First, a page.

Several countries, including Britain, France and Germany have banned K2 and similar products. Additionally, nine states have also banned these products and several others have legislation in development to ban them.

We need to seize the opportunity to get ahead of this problem by taking similar action across the United States.

– Tom


Teens craft films to address issues in the Portland Community

September 3, 2010

This summer I had the wonderful opportunity to work with talented, creative, passionate and open-minded  teens who want to give back to their communities.

Teens met regularly to discuss the issues affecting the Portland community and then created short films to share what they learned with the public. The films premiere this month.

Students Creating Entertainment for Neighborhood Empowerment (SCENE) is as unique as the youth who named the summer program. The SCENE team was made up not only of excellent students, but a wonderful collaboration between several organizations that share their passion to give back to the community through youth and make positive impressions on them. For example, the Portland Police Bureau has developed an solid relationship with the SCENE teens who are now committed to saying a friendly “Hello” to all police officers they see in passing.

The teens not only learned the issues affecting the Portland community through weekly curriculum, but learned how to develop their ideas into short films from an exceptional team of film makers from Portland Community Media. The SCENE teens also learned how to channel their artistic traits with the help of the FreeArts team.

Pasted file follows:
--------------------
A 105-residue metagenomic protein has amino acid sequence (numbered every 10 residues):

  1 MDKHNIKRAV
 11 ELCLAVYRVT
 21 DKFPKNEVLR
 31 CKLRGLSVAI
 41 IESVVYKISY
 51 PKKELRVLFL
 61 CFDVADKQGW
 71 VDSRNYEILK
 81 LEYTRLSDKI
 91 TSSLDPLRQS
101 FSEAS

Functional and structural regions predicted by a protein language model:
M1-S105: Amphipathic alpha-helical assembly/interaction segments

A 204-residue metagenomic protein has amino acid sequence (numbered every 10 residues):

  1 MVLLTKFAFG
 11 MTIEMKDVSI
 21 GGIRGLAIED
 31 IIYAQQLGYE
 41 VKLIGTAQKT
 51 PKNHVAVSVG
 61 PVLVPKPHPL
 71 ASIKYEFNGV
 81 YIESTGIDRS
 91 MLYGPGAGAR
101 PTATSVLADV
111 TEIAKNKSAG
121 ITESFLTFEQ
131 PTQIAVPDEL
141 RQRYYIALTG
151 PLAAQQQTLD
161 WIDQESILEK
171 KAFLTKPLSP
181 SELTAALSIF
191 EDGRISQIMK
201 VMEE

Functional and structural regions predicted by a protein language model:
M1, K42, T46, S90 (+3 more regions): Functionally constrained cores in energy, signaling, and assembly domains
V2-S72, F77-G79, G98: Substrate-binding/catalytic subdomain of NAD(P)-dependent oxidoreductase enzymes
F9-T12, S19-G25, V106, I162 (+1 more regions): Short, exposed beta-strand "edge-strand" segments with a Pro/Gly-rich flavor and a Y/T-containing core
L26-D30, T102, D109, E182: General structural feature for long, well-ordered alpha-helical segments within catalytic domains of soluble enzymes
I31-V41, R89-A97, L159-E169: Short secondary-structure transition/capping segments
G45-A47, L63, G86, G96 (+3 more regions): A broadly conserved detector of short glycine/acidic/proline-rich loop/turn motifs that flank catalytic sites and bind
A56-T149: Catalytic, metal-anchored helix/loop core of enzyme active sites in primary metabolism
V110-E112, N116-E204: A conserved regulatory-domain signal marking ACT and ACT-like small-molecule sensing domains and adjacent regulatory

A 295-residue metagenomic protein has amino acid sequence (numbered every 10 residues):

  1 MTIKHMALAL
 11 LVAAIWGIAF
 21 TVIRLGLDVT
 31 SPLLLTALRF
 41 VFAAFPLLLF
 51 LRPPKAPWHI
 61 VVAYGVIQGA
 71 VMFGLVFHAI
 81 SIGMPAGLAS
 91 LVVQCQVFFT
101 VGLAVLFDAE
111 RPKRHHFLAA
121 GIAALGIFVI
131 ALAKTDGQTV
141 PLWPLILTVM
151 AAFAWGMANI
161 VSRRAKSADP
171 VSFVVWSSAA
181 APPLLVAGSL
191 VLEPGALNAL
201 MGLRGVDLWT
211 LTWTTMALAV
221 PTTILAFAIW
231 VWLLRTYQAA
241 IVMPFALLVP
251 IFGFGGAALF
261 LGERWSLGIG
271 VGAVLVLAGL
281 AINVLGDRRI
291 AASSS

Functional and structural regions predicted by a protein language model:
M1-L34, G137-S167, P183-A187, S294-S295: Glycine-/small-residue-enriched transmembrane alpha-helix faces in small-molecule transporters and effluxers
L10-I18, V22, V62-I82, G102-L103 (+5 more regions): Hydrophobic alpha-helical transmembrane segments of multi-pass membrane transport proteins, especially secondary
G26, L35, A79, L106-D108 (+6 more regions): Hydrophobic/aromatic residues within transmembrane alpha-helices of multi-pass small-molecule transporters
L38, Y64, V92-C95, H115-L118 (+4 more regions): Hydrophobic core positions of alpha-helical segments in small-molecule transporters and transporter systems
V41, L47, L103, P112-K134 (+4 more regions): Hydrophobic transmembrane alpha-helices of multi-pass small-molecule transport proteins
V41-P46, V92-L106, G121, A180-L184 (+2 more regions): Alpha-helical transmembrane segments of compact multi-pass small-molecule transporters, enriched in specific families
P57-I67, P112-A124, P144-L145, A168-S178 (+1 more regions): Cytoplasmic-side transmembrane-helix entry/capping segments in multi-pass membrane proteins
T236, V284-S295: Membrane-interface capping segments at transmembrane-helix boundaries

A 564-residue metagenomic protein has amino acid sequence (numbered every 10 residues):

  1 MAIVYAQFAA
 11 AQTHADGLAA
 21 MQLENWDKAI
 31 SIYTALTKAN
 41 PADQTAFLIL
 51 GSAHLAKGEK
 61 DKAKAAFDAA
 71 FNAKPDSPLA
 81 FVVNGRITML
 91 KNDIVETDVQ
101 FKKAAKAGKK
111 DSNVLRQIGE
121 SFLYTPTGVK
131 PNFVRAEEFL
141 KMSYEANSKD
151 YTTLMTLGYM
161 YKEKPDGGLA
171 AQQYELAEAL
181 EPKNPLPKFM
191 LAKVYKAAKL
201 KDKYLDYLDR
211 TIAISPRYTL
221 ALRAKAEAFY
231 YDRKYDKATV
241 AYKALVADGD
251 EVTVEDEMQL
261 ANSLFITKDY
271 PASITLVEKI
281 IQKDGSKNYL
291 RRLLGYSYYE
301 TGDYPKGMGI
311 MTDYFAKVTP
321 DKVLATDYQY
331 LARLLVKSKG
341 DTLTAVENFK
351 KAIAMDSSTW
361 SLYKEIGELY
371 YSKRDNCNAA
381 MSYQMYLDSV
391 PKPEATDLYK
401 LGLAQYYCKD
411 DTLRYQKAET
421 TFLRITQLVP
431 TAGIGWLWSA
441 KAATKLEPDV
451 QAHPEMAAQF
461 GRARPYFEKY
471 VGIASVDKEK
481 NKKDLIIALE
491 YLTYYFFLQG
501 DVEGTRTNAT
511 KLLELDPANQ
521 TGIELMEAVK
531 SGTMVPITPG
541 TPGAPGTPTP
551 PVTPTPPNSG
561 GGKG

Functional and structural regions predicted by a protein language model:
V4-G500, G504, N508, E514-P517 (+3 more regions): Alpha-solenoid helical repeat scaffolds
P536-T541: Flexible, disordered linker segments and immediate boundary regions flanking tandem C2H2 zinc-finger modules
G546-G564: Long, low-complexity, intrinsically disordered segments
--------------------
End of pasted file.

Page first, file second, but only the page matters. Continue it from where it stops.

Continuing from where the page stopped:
Most people might imagine a group of teens sitting in a summer , heads in their books or looking out the window at the weather. Let me dispel that, these teens were fully engaged and the summer was a blast! The SCENE team interviewed people on the streets, enjoyed great food during social time, learned about drug prevention, developed relationships with community members and made new friends with students from other schools.

SCENE is  one of the best projects I have had the pleasure of being a part of and I look forward to seeing the SCENE team again!

– Angela


So what WILL be the effects of legalizing marijuana? Not good.

July 14, 2010

Good article in the Sacramento Bee about a RAND study on the effects of legalizing marijuana in California…

http://www.sacbee.com/2010/07/08/2875944/rand-marijuana.html


Repeal Oregon’s Medical Marijuana Act

November 5, 2009

 

 

  For those who believe the Oregon medical marijuana program is out of control, there’s a move afoot to get it on the 2010 ballot…